Health

I still can’t walk, says bomb-blast victim

By Candice Krieger, December 11, 2008

An Israeli paralysed by a suicide bomb has returned to the UK after his attempts to follow a treatment plan designed to make him walk again failed.

Zion Shitrit, 24, suffered severe spinal damage after the bombing in Hadera in 2005. Doctors said the nerves in his legs were destroyed and he would never walk again.

In April, he came to the Mind Clinic in London which works with people suffering from spinal injuries. He regained feeling in his toes, stood for the first time since the injury and was told he should be walking within two years.

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UK hosts Israeli mental-health workers

By Candice Krieger, August 28, 2008

Representatives from the Israeli mental-health organisation Enosh were in London this week to announce plans for a joint Israeli and Palestinian centre to help build psychological resilience during on-going trauma within conflict zones.

One of the Israeli delegates was from the southern town of Sderot, whose own home was destroyed by rocket fire.

Hilla Hadas, executive director of Enosh, presented the project at the International Mental Health conference, held at King's College, London.

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Health tips of a doctor who beat cancer

By Jan Shure, August 14, 2008

After surviving a brain tumour, David Servan-Schreiber has written a best-selling book on staying cancer-free


David Servan-Schreiber has one regret about his best-selling book, Anticancer: A New Way of Life, a guide to reducing the risk of getting cancer through diet, exercise, and spiritual and mental factors.

He wishes that the spotlight had not fallen on broccoli.

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Teens: let us smoke on tour

By Dana Gloger, July 31, 2008

The hot topic among Jewish youth movements this summer has been whether or not to allow participants to smoke on "tour" - the Israel summer schemes for post-GCSE 16-year-olds.

The dilemma arises over a change in UK law which has raised the age at which cigarettes can be bought to 18, the same as in Israel. But legally, 16-year-olds in Britain can smoke.

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Chai Cancer Care now in Clapham

July 24, 2008

The services of Chai Cancer Care are now available to South London Jewry through a link-up with the Nightingale home in Clapham.

Two rooms at Nightingale have been made available for the provision of Chai's complementary therapies and counselling.

Speaking at the launch last week, Chai chief executive Elaine Kerr said: "We know that Chai's clients will receive the same warm welcome at Nightingale as they do at our centre in Hendon."

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Legacy of 7/7 victim

By Candice Krieger, July 3, 2008

An eye-care centre in India was opened this week in memory of 7/7 bombings victim Miriam Hyman.

Based at the L V Prasad Eye Institute in Bhubaneswar, the Miriam Hyman Children’s Eye Care Centre will serve underprivileged youngsters. The £100,000-plus facility has been funded by the Miriam Hyman Memorial Trust, set up by the family of the North Londoner, who died in the 2005 blast at Tavistock Square, aged 32.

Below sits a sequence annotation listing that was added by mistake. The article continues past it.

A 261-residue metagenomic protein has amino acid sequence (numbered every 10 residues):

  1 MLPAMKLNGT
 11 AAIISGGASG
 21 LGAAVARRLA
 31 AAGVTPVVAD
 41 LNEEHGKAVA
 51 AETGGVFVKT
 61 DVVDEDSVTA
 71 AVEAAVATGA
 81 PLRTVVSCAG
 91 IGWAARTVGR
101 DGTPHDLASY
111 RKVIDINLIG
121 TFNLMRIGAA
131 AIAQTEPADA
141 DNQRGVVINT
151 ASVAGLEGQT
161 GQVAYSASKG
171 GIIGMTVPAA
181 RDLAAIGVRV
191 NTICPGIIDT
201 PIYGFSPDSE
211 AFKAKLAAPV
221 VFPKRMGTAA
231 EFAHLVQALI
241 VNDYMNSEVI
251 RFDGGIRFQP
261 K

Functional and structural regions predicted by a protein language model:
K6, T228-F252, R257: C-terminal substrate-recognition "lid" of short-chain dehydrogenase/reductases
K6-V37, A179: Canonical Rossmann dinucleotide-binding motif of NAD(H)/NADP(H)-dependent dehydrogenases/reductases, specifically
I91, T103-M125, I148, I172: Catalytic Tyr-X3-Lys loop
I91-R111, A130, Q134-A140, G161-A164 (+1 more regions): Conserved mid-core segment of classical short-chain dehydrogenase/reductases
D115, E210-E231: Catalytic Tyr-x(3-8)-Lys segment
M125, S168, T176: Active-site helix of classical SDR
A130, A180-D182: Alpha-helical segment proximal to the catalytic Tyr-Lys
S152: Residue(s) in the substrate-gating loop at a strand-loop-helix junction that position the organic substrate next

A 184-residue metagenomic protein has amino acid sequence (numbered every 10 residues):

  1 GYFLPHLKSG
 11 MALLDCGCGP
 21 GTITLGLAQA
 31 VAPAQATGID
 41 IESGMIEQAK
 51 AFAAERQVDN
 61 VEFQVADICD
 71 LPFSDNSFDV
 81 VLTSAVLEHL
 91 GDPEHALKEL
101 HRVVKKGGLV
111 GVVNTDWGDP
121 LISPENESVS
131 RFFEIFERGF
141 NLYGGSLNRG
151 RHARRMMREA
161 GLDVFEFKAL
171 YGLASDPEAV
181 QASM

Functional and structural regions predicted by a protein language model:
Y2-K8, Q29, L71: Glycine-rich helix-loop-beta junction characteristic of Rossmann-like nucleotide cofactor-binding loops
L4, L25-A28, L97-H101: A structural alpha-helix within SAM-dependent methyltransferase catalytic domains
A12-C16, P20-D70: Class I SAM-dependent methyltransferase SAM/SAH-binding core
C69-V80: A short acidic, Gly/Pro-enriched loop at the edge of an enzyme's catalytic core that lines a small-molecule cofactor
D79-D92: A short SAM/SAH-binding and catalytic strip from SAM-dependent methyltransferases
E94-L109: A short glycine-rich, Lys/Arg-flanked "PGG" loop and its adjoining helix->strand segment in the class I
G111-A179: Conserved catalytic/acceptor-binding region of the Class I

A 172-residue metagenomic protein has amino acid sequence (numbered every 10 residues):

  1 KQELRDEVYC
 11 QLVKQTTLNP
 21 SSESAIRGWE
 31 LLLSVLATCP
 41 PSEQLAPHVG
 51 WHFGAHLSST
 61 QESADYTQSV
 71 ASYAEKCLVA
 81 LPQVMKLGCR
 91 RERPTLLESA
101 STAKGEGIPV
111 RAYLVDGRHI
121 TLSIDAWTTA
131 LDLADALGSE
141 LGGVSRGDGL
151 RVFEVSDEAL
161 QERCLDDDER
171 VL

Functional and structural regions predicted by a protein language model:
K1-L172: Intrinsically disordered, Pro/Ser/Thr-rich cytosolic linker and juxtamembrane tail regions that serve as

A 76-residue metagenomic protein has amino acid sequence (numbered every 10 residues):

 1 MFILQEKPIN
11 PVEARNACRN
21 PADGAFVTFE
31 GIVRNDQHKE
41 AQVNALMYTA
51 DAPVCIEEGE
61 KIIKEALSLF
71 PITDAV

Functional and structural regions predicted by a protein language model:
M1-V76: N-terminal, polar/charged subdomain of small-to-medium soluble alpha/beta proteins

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Barmitzvah boy defies illness

By Jay Grenby, July 3, 2008

Bushey Synagogue was packed to capacity on Shabbat for the barmitzvah of Marc Lebe, who suffers from Duchenne muscular dystrophy, an incurable muscle-wasting genetic condition which leads to disability and premature death.

An integral part of the community since his birth, Marc has been unable to walk since he was 10, is losing movement in his upper limbs and has moderate learning difficulties.

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Mark Silverman lobbies the government to help find a cure for his son’s illness

By Candice Krieger, June 27, 2008

North London father Mark Silverman is lobbying the government to fund more research into a life-limiting disease suffered by his son. Thomas, aged three, has Duchenne muscular dystrophy (DMD), a severe muscle-wasting condition that primarily affects boys and young men. It is currently incurable.

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Cambridge first for former anorexic

By Candice Krieger, June 27, 2008

Recovering anorexic Mandy Kaye made history this week as she graduated from Cambridge with starred first-class honours and a distinction — the only student in her geography faculty to do so.

But it could have all been so different for the 25-year-old, who, five years ago, was given just days to live.

Ms Kaye, from Southgate, North London, has been battling anorexia for nine years. At her lowest, she weighed just under five stone.

Now, hopeful of a making full recovery, she is determined to inspire others to do the same.

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Cancer Research thanks ‘Mothers and Daughters’

June 20, 2008

A North-West London Jewish fundraising committee has received a national award from Cancer Research UK in recognition of its outstanding contribution to the cause.

The charity’s annual Flame of Hope Awards recognises remarkable efforts in fundraising and volunteering.

The Mothers and Daughters Committee won in the Outstanding Achievement category, beating off stiff competition from across the UK.

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